What we have made is this, where the first thing is they create a profile and the very first thing we’re doing is we’re getting their email permission. Then they’re going to the next stage and, of course, some people don’t go to the next page, and then we have to send them an email saying, “Okay, you started, but you forgot to give us your credit card information. Please go back, give us your credit card information.” For every stage where they can drop out, we have push emails saying, “Please come back and finish what you started.” Then, of course, when they have proved—we have their credit card information, all the information, then we have to say, “First of all, welcome!” A lot of people forget, a lot of businesses are forgetting that when you have a new customer, you have to tell them you made a really, really clever decision to become a customer at my company.
And then when you have them, Mofibo—first of all, you should download the app, you should get a book, you should start reading a book, you should continue reading a book. When you’ve read the book, you should share the book, you should review the book, and then you should say that you like the book or whatever. And then every stage we are sort of getting people to the next phase, making sure that they come through all these because if they don’t, then there’s a very little propensity that they’ll pay after the first 14 days. And then we have this engagement model based on how well they’re performing and all that we could track have these different engagement levels. We track the engagement after 48 hours, after eight days and after 15 days. Based on which level they have, they get different information.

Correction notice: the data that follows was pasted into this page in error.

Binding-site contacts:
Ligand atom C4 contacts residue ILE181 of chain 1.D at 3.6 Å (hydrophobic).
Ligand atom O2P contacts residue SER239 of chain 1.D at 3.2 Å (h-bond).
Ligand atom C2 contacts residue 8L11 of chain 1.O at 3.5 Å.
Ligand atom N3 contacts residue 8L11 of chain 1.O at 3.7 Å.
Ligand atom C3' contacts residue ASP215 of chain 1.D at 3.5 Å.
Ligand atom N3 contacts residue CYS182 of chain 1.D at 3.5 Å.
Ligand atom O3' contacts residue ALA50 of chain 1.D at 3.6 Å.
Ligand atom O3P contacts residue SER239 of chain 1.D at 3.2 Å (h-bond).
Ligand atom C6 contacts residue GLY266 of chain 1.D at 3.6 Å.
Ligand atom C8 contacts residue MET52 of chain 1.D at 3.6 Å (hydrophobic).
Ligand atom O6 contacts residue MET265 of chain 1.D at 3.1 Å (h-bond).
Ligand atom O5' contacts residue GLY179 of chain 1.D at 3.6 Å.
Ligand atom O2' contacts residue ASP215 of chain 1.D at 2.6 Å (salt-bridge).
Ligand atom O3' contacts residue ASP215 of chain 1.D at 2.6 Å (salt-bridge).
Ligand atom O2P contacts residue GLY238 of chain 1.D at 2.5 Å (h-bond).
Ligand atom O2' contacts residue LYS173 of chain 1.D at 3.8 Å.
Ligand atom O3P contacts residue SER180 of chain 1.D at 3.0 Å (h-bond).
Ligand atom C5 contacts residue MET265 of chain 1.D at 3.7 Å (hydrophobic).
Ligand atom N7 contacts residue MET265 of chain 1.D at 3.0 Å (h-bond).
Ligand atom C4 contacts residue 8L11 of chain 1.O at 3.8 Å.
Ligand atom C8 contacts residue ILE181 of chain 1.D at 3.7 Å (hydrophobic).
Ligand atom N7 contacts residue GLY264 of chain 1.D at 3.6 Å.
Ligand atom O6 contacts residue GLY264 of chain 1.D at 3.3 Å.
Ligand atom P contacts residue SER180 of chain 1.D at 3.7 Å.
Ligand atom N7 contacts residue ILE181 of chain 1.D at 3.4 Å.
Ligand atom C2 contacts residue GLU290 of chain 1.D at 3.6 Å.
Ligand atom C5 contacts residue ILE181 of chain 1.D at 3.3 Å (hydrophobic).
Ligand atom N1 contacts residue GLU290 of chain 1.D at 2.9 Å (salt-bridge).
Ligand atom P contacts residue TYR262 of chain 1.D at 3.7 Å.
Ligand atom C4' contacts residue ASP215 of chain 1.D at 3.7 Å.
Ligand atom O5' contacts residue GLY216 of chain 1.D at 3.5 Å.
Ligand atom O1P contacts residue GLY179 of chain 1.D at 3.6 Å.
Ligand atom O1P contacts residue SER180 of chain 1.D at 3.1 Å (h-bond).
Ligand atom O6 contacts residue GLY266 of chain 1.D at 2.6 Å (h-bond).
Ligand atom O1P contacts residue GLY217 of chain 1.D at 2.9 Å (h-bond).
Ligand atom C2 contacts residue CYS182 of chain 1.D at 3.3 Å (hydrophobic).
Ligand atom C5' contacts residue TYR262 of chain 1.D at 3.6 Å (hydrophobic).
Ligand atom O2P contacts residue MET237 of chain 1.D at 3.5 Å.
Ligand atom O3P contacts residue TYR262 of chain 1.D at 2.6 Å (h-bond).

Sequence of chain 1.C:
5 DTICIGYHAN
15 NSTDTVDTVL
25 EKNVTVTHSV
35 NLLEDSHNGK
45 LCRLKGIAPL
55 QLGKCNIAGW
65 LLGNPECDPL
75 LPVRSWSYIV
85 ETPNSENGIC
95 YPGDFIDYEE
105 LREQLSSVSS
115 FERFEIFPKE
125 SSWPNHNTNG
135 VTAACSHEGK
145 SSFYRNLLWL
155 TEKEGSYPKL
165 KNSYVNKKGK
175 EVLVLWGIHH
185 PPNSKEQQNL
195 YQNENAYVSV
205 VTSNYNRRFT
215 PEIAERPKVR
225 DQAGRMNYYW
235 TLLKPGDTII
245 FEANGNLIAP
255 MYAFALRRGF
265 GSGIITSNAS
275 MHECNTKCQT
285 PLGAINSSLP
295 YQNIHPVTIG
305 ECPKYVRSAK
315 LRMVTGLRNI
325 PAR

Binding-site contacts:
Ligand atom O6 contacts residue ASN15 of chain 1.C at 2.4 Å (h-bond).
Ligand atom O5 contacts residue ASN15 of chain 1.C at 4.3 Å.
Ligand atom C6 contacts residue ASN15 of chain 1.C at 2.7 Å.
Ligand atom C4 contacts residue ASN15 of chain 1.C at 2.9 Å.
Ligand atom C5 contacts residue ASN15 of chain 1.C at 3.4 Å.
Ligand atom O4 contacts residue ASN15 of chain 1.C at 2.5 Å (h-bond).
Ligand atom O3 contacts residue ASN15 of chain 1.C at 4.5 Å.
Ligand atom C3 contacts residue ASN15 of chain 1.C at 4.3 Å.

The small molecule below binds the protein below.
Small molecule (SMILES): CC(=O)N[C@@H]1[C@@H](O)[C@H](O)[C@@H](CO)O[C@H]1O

First of all, by having these different emails, we increased the conversion by 10%. And then afterwards, when they’re semi-active again, we have these segmented flows after 25 days, 35 and 50 days, and all the time we are making sure that they’re doing the right stuff and we can increase the engagement level. When they’re active or pre-churning, we try to get them to read a book and to trend after sign-off and three days before inactivation we have these different [inaudible]. We have all these different triggers holding onto a customer and making sure that they’re not leaving us, and if they’re not using the product, making sure that they’ll get back. Save period, after which ten days before inactivation, and then when they’re saved and then won back, we try to—our company, we’re still holding on to them.